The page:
Tracktion/Live-inspired sequencer -> copyright issues

Hi jucers,
I was contemplating starting work on a sequencer (owing to the lack of a good functional sequencer on Linux platform), but I was not sure how big of a copyright violation it might be if the interface looks very similar to tracktion and/or Live. Any ideas? I think the particular source and binaries that Mackie and Ableton makes are under copyright, but not the entire interface styling, workflow and the features?

To be more specific, I’m thinking a sequencer with the same basic screen layout (ie. a browser tab, a studio tab, a settings tab). The studio tab has the track view, bottom area has context-based controls, left part has common command buttons at the bottom and track names, inputs etc on top, right part has track outputs and insert effects (maybe in the same style as tracktion :D). There might also be a mixer screen and a DJ screen to play loops like Ableton. Most of the interface will probably end up looking similar to tracktion, with some of our own widgets and ideas as seen fit.

Is this possible, or am I walking into dangerous territory?


Well I’d say that if you can manage to write something like that, best of luck to you! It’s a seriously big job to attempt!

Look at and I think you’ll find what you need.

Ardour is a digital audio workstation app, not a (midi) sequencer. I’m primarily looking for a midi/softsynth sequencer, with audio support later on. None of the countless tools I’ve tried work the way I want. Rosegarden, often touted as the most promising, has a 1995 interface. The File-Edit-View interfae is on its way out, so are the little-screws-on-4-corners-of-your-vst-synth type Cubase interface. A modern sequencer with a computer-literate UI is badly needed.

It’s not an easy task for sure, but I guess every one of us has that itch to ‘roll their own’ when the existing tools just don’t fit as well. Whenever I ask for a virtual onscreen MIDI keyboard app, people suggest Vkeybd - there is one and only one. That gave birth to this, e.g. And besides, if jules’ one man army can create Tracktion, a group of developers working on a GPL project can recreate the legacy :slight_smile:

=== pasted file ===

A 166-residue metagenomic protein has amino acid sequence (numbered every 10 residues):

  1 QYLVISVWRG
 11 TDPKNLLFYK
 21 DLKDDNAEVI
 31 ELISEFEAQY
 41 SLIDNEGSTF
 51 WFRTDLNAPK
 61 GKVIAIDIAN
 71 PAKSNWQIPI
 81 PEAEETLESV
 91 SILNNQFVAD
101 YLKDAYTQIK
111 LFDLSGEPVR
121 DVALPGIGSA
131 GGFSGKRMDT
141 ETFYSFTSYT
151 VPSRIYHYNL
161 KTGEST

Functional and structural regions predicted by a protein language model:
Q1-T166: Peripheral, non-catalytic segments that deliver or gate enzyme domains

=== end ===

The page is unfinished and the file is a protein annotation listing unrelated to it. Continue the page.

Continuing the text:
On a side note, since tracktion is written in JUCE, what on earth is stopping Mackie from porting it to Linux. Surely it can’t be THAT much work?!

if you really want to give something to the community, don’t waste time writing just another: you can help myself in coding jost. It is actually followed by a lot of people and some good of them (like Dave Phillips and the jacklab project) are helping so much spreading, testing and improving it.

It’s basically an attempt of writing a complete modular host in the free time. It is in alpha stage, but it have a lot of good points already… and still growing !
(ah probably it have a basically working midi sequencer that you are probably searching). Give it a try, look at its code, and feel free to patch around and improve stuff…

Obviously jost is installed by default on the JAD distro, one of the best multimedia distribution out there.

ah just a side note, i’ve asked beno (tracktion actual developer) that i’ll help in making tracktion’s linux port (even for free). he is a kind person and forwarded my message to the mackie headmasters… and the answer was that mackie for linux isn’t a good bu$ine$$ :slight_smile:

let’s hope in the future of jost…[/url]

Actually, Jost inspired me about a new sequencer :slight_smile:
But you’ve convinced me and I will definitely be hacking around the source tree a little and see how it goes from there. I was planning on using the Jack, dssi and vst code from there but I think it might just be a better idea to work on something already working than to start from scratch.

As for Mackie, I don’t know, most companies think Linux software is not good business… I know nothing about business, but all I see is a major demand for it. There’s already energyXT2 now.

I would be curious if energyXT2 actually sells on linux.
any infos on this ?
I’m sure linux can be good for business in some industry.
Not so sure about the music industry though.


Linux users seem to have an expectation that unless software is free, it ain’t worth using. Which is fair enough :), but it means that I can’t see much of a compelling reason for companies to create/sell specialist tools for Linux…!


mercurysquad -

We have a sequencer in the works that looks a lot like Live. It’s designed for video games. Video game developers pay a license fee when they use the audio/MIDI engine in a commercial product. Other than that, it’s free and open source. We’re looking for somebody to port it to Linux for the OLPC.

PM me if you want to know more!